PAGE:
When Delta Insurance decided to continue their support of the GirlBoss Awards by sponsoring the Emerging Leader Award again last year, they weren’t quite expecting the impact the winner would have on the company.
GirlBoss New Zealand was founded by 15-year-old Alexia Hilbertidou in 2015 when she realised she was the only girl studying advanced physics in her year. The aim of the organisation is to close the gender gap in science, technology, engineering, maths, entrepreneurship and leadership, and Hilbertidou has certainly set the wheels in motion to achieve that goal. In 2020, GirlBoss has over 10,000 members, is represented in 55 schools and has an awards programme that attracts over 400 submissions, celebrating the determination and passion of young women defying stereotypes and leading change in their communities.
Winner of the 2019 GirlBoss Emerging Leader Award Maia Mariner was only 12 when she set up Lazy Sneakers, a charitable organisation based on a beautifully simple, yet totally practical and socially in-tune idea: taking quality, used sneakers and sports shoes that were no longer in use – hence the name “lazy” sneakers – and passing them on to others who could not afford them.
Maia’s motivations were straightforward. “When I was 12, I noticed some of my friends couldn’t participate because they didn’t have the proper footwear. I talked to my parents and realised it was a much bigger issue than I originally thought. After a lot of research and a lot of brainstorming we came up with the idea of lazy sneakers.”
Chief executive Craig Kirk and the rest of the Delta team attending that awards night were impressed with Mariner and her vision for Lazy Sneakers. Says Kirk: “We were so blown away with what Maia was doing, we decided we had to find a way of supporting her.”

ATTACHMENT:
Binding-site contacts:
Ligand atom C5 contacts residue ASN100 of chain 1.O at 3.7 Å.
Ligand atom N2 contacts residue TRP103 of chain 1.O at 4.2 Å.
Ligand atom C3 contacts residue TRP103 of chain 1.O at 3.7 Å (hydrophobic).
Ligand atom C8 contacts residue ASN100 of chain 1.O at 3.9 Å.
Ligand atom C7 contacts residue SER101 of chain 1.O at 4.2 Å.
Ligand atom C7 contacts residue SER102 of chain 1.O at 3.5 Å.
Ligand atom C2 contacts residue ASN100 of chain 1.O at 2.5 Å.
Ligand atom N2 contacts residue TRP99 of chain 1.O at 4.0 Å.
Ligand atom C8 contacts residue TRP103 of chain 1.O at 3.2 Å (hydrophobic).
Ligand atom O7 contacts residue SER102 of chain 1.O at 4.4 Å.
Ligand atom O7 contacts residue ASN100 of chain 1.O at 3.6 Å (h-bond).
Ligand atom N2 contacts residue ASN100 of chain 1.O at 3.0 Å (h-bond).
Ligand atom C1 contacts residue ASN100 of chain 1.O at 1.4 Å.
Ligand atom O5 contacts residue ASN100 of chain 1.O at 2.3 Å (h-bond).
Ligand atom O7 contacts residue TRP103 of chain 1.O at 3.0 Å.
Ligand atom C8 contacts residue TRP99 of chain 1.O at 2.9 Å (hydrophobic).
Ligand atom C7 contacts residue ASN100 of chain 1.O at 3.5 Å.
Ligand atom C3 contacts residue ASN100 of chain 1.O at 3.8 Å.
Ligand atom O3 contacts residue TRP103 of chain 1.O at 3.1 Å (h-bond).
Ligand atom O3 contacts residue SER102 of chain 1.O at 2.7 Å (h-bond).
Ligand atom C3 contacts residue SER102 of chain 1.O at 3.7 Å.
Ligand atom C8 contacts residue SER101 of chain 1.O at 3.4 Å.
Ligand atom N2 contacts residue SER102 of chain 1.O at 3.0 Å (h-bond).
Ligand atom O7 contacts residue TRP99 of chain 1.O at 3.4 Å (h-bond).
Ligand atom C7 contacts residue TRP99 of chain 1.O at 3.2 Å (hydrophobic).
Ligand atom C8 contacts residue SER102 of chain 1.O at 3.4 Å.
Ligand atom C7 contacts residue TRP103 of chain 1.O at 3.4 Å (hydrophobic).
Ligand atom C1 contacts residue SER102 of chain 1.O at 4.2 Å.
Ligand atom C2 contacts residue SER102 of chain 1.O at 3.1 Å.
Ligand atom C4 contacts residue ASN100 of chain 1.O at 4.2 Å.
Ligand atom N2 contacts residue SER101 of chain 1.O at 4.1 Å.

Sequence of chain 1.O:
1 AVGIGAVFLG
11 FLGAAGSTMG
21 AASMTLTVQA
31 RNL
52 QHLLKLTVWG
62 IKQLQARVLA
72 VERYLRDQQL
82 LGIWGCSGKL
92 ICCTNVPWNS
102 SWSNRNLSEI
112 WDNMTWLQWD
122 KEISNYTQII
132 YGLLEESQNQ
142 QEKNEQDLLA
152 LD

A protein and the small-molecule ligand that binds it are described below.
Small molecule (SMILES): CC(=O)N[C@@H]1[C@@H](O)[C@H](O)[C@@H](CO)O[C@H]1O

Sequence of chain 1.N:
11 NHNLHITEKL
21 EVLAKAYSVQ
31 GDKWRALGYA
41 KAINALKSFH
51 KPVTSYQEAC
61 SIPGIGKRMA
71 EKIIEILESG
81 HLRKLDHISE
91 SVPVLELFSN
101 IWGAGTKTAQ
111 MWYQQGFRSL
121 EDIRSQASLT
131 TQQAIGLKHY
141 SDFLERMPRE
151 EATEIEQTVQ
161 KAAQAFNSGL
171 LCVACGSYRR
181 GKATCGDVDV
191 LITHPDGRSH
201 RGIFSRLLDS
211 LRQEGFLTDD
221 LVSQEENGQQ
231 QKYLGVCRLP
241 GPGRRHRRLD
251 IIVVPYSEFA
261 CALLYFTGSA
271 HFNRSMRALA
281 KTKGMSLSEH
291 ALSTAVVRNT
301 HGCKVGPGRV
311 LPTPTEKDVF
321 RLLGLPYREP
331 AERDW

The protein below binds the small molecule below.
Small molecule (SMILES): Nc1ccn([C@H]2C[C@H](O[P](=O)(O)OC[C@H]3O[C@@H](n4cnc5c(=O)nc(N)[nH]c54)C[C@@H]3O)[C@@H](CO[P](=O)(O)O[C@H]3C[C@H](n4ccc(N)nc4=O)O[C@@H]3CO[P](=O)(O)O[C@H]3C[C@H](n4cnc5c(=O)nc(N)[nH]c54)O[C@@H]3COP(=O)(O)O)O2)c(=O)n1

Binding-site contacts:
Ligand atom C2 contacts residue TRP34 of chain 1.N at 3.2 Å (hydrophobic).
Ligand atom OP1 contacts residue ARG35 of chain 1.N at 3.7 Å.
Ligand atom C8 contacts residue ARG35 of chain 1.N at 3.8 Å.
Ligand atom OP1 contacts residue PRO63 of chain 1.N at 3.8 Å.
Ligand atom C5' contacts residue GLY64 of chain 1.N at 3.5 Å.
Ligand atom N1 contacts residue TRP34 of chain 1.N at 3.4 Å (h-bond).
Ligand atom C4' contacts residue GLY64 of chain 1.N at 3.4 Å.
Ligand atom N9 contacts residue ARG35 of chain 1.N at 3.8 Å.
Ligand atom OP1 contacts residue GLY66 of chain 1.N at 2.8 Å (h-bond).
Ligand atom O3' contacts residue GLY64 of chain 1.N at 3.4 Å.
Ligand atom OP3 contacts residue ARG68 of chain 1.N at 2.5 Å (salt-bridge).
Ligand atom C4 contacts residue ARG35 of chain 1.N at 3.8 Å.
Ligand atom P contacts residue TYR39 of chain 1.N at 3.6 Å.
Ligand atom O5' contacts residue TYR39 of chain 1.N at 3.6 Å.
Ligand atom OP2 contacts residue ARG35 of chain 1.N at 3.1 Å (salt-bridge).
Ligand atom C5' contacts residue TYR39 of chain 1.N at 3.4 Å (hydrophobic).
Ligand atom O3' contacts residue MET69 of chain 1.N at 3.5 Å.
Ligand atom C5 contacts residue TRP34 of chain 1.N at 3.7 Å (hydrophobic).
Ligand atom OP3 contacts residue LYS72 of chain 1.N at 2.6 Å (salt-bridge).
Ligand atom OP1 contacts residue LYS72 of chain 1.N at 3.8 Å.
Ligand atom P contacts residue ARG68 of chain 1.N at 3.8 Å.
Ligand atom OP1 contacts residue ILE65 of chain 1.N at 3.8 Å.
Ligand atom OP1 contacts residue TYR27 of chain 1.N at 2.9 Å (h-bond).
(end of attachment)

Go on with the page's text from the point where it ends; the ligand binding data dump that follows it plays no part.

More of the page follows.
The team got behind the worthwhile initiative and decided to reach out not only to their schools and communities, but also to all of Delta’s broker partners, asking for any pre-loved shoes that needed new homes.
Delta have been overwhelmed with the level of support. Says Kirk, “We set ourselves the ambitious target of sourcing 200 sneakers by mid-February. At last count we hit 251. It’s been amazing the extent to which the whole team and our brokers have got involved!”
On February 17, Mariner and a team of Delta volunteers went to Point England School to distribute the sneakers to students, ready for the school year ahead. Principal Russell Burt was grateful for the contribution to the school. “There are lots of people in our community who struggle at times to give their kids all the things that they’d like to give them. For these kids to now be able to join in with sports and other activities is absolutely wonderful. It’s a great koha to New Zealand.”
Mariner said it was incredibly satisfying each time she gave away the sneakers she had helped to collect. “Today has been so cool. You know, one kid today said this is the best day of his life. It’s really rewarding. We’ve given away 1,500 sneakers already. It’s such a simple gesture giving something and supporting people who don’t have as much as others do. And the best thing is we’re recycling and helping out the planet as well.”
Craig Kirk summarises Delta’s first time being involved with a charity of this nature. “Our Delta volunteers said it was incredibly rewarding to help the students find the shoes they liked and to see the smiles on their faces. I’d just like to say a big thank you to everyone who donated – it’s been a real community effort.”
Mariner has big plans for the future too. “Our goal for this year is to collect 3,000 sneakers and give away 2,000 sneakers and we’re looking into setting up a charitable trust and taking Lazy Sneakers nationwide. There’s so much potential.”
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